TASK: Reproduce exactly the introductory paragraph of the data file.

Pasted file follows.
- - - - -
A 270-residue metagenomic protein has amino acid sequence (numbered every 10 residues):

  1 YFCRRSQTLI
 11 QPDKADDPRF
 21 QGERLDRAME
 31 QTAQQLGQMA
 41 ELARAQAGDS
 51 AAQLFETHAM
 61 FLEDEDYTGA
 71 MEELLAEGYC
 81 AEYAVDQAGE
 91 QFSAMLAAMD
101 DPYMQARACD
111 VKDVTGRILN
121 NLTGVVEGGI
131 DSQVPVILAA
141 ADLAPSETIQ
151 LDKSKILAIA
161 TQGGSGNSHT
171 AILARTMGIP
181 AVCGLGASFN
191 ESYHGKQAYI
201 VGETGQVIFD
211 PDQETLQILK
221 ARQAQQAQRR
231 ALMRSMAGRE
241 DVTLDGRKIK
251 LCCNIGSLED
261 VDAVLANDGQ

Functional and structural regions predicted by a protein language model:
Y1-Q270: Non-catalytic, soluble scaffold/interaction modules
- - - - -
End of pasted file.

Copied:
A 270-residue metagenomic protein has amino acid sequence (numbered every 10 residues):